Sunday, July 21, 2013

The Next Greatest Generation

This week's guest blog is from Dr. Ryan Longnecker, a Metro-Nashville Public School Dean of Students at an urban middle school. His musings here are a charge for us all to reflect upon the current state of public education and see where it is we (each and every one of us) can contribute.

Tom Brokaw originally coined the term "The Greatest Generation" to describe the generation "who grew up in the United States during the deprivation of the Great Depression, and then went on to fight in World War II, as well as those whose productivity within the war's home front made a decisive material contribution to the war effort." This great group of people, who despite their desperate beginnings, came together as a nation to defeat great evils and desperate odds. This is one of the main reasons our country can enjoy the freedoms and successes that it does today.

Now our country faces another great evil and desperate odds....but on a completely different front, and instead of struggling against outside forces that would threaten the freedoms of our nation, we now fight an internal war that is slowly chipping away at the very foundations that make our people and land great.

The current state of education has become a battleground as teachers, students, parents, governments, LEA's, and private businesses all maintain that they know what is best for learning and blame the other parties for the lack of achievement in our schools. Every day brings a new wave of methods, technologies, and learning methods that are promised to raise achievement, growth, and the success of students. And yet, the solution does not lie in trinkets and methods, it sits on our kitchen tables.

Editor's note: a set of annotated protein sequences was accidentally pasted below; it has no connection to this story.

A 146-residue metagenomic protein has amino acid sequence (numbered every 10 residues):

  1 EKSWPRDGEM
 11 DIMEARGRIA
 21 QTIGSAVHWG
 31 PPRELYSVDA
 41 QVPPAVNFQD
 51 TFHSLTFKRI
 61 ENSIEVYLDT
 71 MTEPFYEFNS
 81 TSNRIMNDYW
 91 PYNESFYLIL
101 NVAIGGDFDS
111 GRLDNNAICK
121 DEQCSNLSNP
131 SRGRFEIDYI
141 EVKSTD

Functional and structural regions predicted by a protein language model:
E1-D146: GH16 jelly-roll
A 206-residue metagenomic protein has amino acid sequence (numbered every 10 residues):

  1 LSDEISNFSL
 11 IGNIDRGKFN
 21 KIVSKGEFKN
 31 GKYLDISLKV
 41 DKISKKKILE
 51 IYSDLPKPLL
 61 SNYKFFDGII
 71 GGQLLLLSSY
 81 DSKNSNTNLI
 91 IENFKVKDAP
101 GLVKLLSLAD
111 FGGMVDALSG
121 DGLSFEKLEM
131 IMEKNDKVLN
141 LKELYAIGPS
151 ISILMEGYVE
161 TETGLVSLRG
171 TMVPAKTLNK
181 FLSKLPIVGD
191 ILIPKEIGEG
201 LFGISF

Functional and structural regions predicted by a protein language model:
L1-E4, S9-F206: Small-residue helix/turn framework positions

To "fix" our education system and put it back on the path towards success will take the efforts of the NEXT "Greatest Generation." It will take an entire generation letting go of the current mindset of "what can I get for myself" and "what can I do to enjoy myself tonight" and getting back to a sense of sacrifice for the greater good. It will take turning off the TV and getting back to the kitchen table. Putting down the iPad and teaching your child how to multiply fractions. Take a moment and read and ask yourself if YOU are making the sacrifices you need to make so that your children will be successful.

What are your thoughts? What did you think about the statistics in the article? Are we living in desperate times? Could this next generation be the NEXT Greatest Generation?

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